March 30, 2001
Manipulation and detection of single electrons
in a silicon charge-coupled device
NTT Basic Research Laboratories (BRLs) have devised a new type of single-electron device, a charge-coupled device (CCD) that can manipulate a single electron. The test device was fabricated on a silicon wafer and was found to operate successfully. The operation principle of the device is similar to that of the conventional CCD* that is widely used in image sensors. The distinct feature is that the new CCD can transfer a single electron and also detect its position with the sensitivity of the elementary charge.
NTT BRLs have taken the world lead in developing silicon single-electron transistors. With the new type of single-electron device, we have developed another candidate for the ultralow-power application. This is a big step for the future application of single-electron devices. The present work was published in the British scientific magazine Nature (vol 410, 29 March 2001) as "Manipulation of elementary charge in a silicon charge-coupled device" by Akira Fujiwara and Yasuo Takahashi (NTT Basic Research Laboratories).
* The CCD consists of an array of gates on a silicon wafer. A large number of electrons trapped under the gate are transferred from one gate to another.
< Background and details>
NTT is aiming for an environmentally gentle and continuously growing multimedia society by promoting energy savings in communication terminals (including cellar phones). However, the energy consumption accompanying communication as well as the amount of information in communication has increased drastically year by year.
Modification of conventional technology alone can reduce energy consumption to only a tenth. Single-electron transistors, on the other hand, can reduce the energy consumption to one ten-thousandth.
Manipulation of a single electron becomes possible in single-electron tunneling devices such as single-electron transistors. Single-electron transistors include some complex structures consisting of conductive islands and tunnel barriers (thin insulating layers). As a result, some special techniques are needed to fabricate them with good controllability. NTT BRLs have developed a technique named "Pattern-dependent oxidation" by which Si islands and tunnel barriers are automatically formed with high reproducibility. Single-electron transistors, single-electron inverters, and single-electron pass-transistor logic circuits have been successfully fabricated by this method. However, simpler and easier methods are favorable from the viewpoint of large-scale integration of devices on a silicon wafer.
NTT BRLs have succeeded in fabricating a new device manipulating a single electron, which is different from the single-electron tunneling devices. The device, which is in effect an ultrasmall version of the CCD, is easy to fabricate because it does not include tunnel barriers and is therefore more suitable for large-scale integration.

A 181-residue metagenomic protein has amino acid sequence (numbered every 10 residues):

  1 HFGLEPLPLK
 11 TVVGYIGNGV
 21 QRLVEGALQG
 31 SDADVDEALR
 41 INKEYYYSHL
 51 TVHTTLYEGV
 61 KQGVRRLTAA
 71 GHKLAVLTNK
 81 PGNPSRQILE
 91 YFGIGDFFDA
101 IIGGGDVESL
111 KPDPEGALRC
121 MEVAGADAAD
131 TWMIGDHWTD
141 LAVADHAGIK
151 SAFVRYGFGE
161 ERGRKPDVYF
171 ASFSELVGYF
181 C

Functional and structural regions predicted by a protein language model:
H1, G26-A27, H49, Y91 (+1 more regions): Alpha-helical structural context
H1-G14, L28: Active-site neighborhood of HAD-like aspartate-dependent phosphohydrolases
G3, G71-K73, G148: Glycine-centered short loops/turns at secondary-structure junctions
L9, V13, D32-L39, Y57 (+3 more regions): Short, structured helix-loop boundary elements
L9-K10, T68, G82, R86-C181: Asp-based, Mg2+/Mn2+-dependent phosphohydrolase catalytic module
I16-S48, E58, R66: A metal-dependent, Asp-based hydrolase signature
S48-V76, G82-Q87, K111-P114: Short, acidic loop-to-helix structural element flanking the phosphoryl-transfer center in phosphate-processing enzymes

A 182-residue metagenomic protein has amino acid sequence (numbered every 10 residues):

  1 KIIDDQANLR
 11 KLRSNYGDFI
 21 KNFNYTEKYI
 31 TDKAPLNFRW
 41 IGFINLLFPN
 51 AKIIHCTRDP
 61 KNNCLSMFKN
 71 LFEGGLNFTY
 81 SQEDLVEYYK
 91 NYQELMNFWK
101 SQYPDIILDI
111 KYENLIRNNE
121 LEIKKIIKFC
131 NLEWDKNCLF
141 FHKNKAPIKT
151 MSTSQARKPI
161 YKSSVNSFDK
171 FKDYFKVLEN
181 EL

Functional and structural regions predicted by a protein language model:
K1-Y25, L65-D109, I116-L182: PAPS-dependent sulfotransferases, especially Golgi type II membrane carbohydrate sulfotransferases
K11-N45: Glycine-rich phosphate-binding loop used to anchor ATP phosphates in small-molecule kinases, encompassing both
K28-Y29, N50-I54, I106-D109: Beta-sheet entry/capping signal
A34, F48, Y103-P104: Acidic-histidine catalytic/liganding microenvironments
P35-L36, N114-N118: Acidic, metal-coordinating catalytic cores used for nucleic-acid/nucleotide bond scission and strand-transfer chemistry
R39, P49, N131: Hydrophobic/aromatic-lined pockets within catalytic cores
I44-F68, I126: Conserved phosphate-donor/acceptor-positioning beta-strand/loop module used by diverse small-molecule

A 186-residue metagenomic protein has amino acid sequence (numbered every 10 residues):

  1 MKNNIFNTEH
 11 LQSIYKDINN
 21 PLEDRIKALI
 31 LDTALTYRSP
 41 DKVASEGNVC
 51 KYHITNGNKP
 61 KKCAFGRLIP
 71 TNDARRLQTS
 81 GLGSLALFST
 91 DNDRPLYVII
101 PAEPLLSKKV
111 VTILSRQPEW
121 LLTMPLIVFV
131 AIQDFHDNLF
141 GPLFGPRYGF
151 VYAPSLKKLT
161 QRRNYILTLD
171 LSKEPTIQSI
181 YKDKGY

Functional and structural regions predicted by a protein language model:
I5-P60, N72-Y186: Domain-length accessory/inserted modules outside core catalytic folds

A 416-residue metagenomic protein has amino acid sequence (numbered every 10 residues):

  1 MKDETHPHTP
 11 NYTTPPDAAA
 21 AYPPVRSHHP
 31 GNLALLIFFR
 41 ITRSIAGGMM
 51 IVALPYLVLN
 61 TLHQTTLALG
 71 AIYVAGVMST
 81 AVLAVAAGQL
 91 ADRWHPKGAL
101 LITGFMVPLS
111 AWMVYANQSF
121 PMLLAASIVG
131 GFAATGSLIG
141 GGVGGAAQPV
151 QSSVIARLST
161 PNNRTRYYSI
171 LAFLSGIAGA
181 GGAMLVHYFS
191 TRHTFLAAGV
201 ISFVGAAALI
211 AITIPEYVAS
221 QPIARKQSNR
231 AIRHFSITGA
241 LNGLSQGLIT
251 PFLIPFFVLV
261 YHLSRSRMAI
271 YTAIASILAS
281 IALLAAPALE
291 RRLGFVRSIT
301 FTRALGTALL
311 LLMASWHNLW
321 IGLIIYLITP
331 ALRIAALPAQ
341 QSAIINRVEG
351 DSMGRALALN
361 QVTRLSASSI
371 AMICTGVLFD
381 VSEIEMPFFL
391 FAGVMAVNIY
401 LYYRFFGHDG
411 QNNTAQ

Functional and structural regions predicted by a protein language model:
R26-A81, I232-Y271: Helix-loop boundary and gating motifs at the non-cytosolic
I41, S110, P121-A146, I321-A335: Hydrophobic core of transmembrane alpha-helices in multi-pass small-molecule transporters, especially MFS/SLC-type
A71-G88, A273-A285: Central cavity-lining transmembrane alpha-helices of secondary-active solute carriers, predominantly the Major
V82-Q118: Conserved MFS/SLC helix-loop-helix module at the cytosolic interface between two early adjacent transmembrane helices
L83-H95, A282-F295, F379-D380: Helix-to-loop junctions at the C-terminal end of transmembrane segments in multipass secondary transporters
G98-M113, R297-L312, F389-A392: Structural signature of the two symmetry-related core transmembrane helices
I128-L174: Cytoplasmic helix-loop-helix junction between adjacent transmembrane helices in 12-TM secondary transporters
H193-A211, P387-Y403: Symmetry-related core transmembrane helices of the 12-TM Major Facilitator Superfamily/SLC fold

The fabricated test device consists of a T-shaped Si wire with the two overlapping gates (Fig.1). Firstly, in the Si-wire channel under either gate, a single hole (positive elementary charge) is generated and stored. Next the single hole is transferred back and forth between the two gates. The position of the hole can be sensed by the electron current that flows through each Si-wire channel from the ground electrode to each output electrode (Fig. 2). This new sensing scheme has single-electron-level sensitivity. The sensing method is based on the separation of the Si-wire channel into a region that store charges (hole) and a region where the sensing electron current flows. The separation is done by introducing a voltage slope within the Si wire along the direction perpendicular to the wafer.
In the single-electron transfer device featuring the conventional tunneling devices, single electrons were transferred a million times per second and the resultant current (sum of the transferred electrons) was measured. The real-time monitoring of the transferred single charge has been demonstrated for the first time. The reason the manipulation of a single hole was demonstrated is simply because of the carrier-type of the current electrode of the fabricated device. We can fabricate a device that manipulates a single electron on the same principle.
Because the structure of the device is simple without tunnel barriers, we can transfer the single charge in either direction just by arranging the gate electrodes on a silicon wafer. This feature is suitable for large-scale integration. However, so far we have just tested the basic operation at 25 K. The evaluation of device performance (transfer error rate, possibility of room-temperature operation, and transfer speed) in comparison to that of the single-electron tunneling devices will be necessary. In order to raise the operating temperature from 25 K to room temperature, further scaling down of the device size will be needed.
Since the device is brand new, the target applications should be widely considered. We will investigate the possibility of application to logic devices based on single-electron transfer, single-electron memory, and current standards based on the exact transfer of electrons.
For further information about the contents of this article, contact:
_. Aihara, _. Ikuta, or _. Sasaki
Planning Department of NTT's Science & Core Technology Laboratory Group
NTT NEWS RELEASE